As today is World Mental Health Day, I thought I would share some of my experiences with anxiety and panic disorder. Whenever I have too much alone time, I start to sink into a well of sadness. It’s not something I’m proud of and I don’t try to dwell in it, but sometimes I think those days are needed. A few weeks ago, I had a pretty long, quiet week. My mom, who I live with, was gone in Mexico and I decided to do homework all week instead of hanging out with friends. On one particular night, I slipped on the sadness like a coat. My stress levels were reaching boiling point, that I ended up having a panic attack, laying on the kitchen floor, and crying my eyes out. The only thing that ended up centering me was turning on the changeable lights above our cabinets and watching them change color to my depressing music. (ALL BY MYSELFFFFF, DON’T WANNA BE ALL BY MYSELFFFFF)
Panic attacks are something recent for me. Last year, I was finally able to label the hard-to-breathe-can’t-see-straight feeling that I would get almost every month. If you’ve never had a panic attack, it’s a feeling that is difficult to explain. You start to feel like you can’t breathe. You feel disoriented. You feel like you’re suffocating in your own mind and there is no escape. Your heart is beating rapidly in your chest and you’re trying to calm yourself down but nothing is helping. You know it’s irrational and there is nothing to panic about, but nothing can calm you down.
One of my worst panic attacks was before I had to give a speech in my PR class last year. I’m not a media relations major. I don’t like speaking in public, especially in front of a class full of PR majors. These people have been working years in the industry and years towards a degree that I had no familiarity with. The whole day I felt a sense of dread. I felt weak. Didn’t want to eat and was shaky. My roommate would speak to me when she would come into the room, but I wouldn’t hear her because my heart was racing so fast and I felt that if I moved, I would throw up. It was an irrational feeling, but that didn’t stop me from laying in fetal position until I had to walk to class.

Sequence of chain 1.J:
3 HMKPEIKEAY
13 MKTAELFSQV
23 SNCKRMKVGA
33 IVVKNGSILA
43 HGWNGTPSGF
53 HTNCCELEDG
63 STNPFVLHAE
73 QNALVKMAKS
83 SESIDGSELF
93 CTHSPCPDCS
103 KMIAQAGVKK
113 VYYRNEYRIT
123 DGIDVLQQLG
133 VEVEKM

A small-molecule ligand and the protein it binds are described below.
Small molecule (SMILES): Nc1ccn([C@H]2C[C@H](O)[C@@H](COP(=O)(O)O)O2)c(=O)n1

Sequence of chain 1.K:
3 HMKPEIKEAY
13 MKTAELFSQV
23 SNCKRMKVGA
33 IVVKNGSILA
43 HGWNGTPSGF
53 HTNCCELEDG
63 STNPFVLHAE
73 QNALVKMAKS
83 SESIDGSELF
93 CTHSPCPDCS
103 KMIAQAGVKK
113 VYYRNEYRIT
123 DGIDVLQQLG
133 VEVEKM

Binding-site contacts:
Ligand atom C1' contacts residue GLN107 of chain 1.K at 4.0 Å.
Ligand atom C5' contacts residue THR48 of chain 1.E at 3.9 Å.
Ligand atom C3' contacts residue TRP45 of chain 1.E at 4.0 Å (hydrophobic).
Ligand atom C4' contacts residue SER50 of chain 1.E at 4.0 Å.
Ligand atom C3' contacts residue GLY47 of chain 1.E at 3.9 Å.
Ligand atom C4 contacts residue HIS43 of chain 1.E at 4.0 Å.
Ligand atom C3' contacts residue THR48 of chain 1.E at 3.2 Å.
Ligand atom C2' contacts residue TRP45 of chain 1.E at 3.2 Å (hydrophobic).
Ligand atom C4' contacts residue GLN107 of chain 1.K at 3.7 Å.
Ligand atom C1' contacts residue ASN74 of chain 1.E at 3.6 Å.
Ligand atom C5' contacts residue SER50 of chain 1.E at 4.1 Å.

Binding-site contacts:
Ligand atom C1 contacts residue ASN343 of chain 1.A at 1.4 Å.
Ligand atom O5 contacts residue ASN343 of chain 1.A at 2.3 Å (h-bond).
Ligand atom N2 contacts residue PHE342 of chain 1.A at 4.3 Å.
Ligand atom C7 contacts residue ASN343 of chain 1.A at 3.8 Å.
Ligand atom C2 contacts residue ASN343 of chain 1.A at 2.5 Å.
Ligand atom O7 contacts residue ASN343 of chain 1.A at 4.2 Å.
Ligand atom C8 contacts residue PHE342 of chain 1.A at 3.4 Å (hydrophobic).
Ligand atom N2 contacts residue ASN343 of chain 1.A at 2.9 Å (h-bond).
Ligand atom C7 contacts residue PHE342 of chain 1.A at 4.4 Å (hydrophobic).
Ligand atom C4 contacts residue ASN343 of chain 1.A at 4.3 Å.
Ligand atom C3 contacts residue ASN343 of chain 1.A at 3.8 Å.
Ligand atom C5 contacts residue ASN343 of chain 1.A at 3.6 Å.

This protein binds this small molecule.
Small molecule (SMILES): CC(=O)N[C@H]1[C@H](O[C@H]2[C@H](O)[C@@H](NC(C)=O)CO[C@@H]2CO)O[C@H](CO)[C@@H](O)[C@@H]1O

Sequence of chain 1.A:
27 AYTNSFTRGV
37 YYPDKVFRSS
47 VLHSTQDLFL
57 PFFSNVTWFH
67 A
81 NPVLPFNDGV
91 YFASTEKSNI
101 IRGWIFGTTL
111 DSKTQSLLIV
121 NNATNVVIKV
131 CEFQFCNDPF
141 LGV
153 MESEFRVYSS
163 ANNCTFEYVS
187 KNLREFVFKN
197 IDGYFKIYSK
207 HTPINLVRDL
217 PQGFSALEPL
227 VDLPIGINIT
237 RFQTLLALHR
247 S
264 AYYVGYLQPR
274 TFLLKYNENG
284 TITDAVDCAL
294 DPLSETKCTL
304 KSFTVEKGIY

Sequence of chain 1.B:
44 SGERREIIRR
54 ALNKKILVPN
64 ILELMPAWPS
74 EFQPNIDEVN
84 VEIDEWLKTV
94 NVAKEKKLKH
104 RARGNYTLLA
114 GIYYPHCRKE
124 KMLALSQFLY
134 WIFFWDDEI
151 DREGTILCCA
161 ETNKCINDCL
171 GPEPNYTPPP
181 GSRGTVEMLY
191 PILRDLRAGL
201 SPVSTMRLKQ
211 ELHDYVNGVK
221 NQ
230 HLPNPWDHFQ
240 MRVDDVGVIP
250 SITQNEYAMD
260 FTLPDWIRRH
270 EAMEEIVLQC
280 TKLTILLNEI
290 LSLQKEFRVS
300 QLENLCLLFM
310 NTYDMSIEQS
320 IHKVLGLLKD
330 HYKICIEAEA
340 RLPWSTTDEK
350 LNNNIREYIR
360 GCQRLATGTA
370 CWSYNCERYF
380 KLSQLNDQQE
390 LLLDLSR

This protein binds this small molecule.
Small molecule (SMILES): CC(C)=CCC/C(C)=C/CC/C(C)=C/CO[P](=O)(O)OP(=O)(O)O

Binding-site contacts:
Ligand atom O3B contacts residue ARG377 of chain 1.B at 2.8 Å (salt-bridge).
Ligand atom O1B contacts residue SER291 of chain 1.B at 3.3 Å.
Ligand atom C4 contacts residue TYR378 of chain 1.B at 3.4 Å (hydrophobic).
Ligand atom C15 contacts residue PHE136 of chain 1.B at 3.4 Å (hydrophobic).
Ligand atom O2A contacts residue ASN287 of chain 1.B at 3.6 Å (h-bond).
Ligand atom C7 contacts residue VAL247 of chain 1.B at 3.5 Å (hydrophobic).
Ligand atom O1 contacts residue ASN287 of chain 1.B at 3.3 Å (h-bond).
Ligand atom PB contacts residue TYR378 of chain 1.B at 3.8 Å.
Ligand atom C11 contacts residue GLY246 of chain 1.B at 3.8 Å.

Thankfully, I ran into my friend Natalie who had some voodoo type medication that she let me use that calmed me down a touch..not much, but enough to eventually go to class and not skip it altogether like I wanted to do. I got through the class, made my presentation, and as soon as I was finished, I could finally breathe. I remember that it was Halloween night and I ran to my room, got dressed, and started drinking as soon as the memory of me panicking because I couldn’t remember the word “decrease” and instead said “un-increase.” Yeah, that really happened. And I still think about that memory of me forgetting how to say that word practically every week.
This past Tuesday, I had another, pretty bad, panic attack in a Starbucks. The music was too loud, the couple next to me laughing too hard, and the list of homework that I knew I had to finish was mounting. I could feel bile at the back of my throat and my hands started to shake pretty bad. I couldn’t calm myself down, ended up leaving, and crying in my car for close to an hour. And then ate McDonald’s which I haven’t done in years, and felt like shit. But, that’s another story entirely.
I’m not writing this to make people feel sorry for me, because what would you feel sorry for? A twenty-something who gets stressed out easily and is highly prone to panic attacks? Boring. I’m writing this as a way to remind myself that as bad as things look in those panic-stricken moments, things will be fine. They will. That presentation wasn’t nearly as bad as you thought it would be, was it?
If you’re prone to panic attacks or massive spouts of anxiety, let me know your methods of calming yourself down. One that works the best for me is tapping on my collarbone. I know, it sounds weird, but that repetition can center yourself and gives you something to focus on besides the anxiety. As today is World Mental Health Day, use the #dontpanicbutton and don a red button (any kind of red button) to show your support to those who are prone to panic attacks!
Have a great Friday.